After about five years of its existence as a joint venture between EMC and Cisco, a new chapter is starting in the story of converged infrastructure vendor VCE, which will now be controlled by EMC alone.
The enterprise IT hardware giant, known primarily for its storage arrays, announced this week it had bought out most of Cisco's share in the company, whose line of solutions under the brand name Vblock combines integrated Cisco's Unified Computing System servers and Nexus switches, EMC's storage and VMware's virtualization software.
Cisco and VMware will remain strategic partners and investors, and Cisco will retain a 10-percent stake in the company. Intel was another early investor.
EMC, which owns 80 percent of VMware, expects to close the VCE acquisition in the fourth quarter.
Converged infrastructure integrates multiple technologies into one turnkey package. The converged approach has gained popularity in a very crowded vendor space for the cloud world, where several providers offer different pieces that may or may not play nice together and aren’t optimized out of the box.
In addition to being an integration point between the three tech giants' products, it will also focus on integrating EMC technologies from across the company.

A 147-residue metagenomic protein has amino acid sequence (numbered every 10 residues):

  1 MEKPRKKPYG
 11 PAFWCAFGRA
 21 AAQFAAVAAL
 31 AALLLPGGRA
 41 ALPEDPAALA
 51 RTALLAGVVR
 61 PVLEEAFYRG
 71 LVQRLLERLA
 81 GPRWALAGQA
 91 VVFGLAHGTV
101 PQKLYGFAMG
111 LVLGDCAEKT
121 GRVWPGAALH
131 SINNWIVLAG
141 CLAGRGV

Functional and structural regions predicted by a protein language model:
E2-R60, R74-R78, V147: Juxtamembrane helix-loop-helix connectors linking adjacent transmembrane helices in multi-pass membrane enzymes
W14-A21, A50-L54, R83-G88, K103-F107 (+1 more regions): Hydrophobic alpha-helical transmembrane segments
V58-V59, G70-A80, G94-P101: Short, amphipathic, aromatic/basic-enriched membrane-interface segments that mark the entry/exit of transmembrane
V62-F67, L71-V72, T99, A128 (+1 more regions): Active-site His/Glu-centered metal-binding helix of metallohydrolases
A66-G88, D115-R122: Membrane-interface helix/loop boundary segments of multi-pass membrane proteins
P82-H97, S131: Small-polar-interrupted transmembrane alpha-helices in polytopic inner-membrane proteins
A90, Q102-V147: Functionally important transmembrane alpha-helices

“VCE was created to be a disruptive force by radically transforming and simplifying IT data center architectures, accelerating a shift to cloud computing,” Joe Tucci, EMC chairman and CEO, said in a statement. “It has been a huge success and has changed the conversation with CIOs. VCE's size, scale and market reach now requires a more traditional business structure.”
VCE CEO Praveen Akkiraju and his senior team stay aboard and existing multi-year engineering, resell and support agreements between itself, Cisco and its soon-to-be parent company remain.
VCE said it had a $2 billion annualized demand run-rate for Vblock and Vblock-related products exiting third quarter. There are about 1,000 customers with about 2,000 Vblock systems out there, according to the company.
Pivotal a bright spot in EMC's Q3 earnings
EMC reported its third-quarter earnings the same day it announced the acquisition, announcing $6 billion in revenue -- up 9 percent year over year.
Its spin-off Pivotal saw the highest growth, at 24 percent year over year, followed by VMware at 17 percent. The Information Infrastructure unit (its storage business) saw 6 percent growth, but the VMAX high-end storage system came out late third quarter and will contribute more next quarter.
Enterprise software developer-focused Pivotal continues to be a bright spot for EMC. The company noted a significant uptick coming from Hadoop work. Pivotal has partnered with the likes of Hortonworks to make Hadoop easier.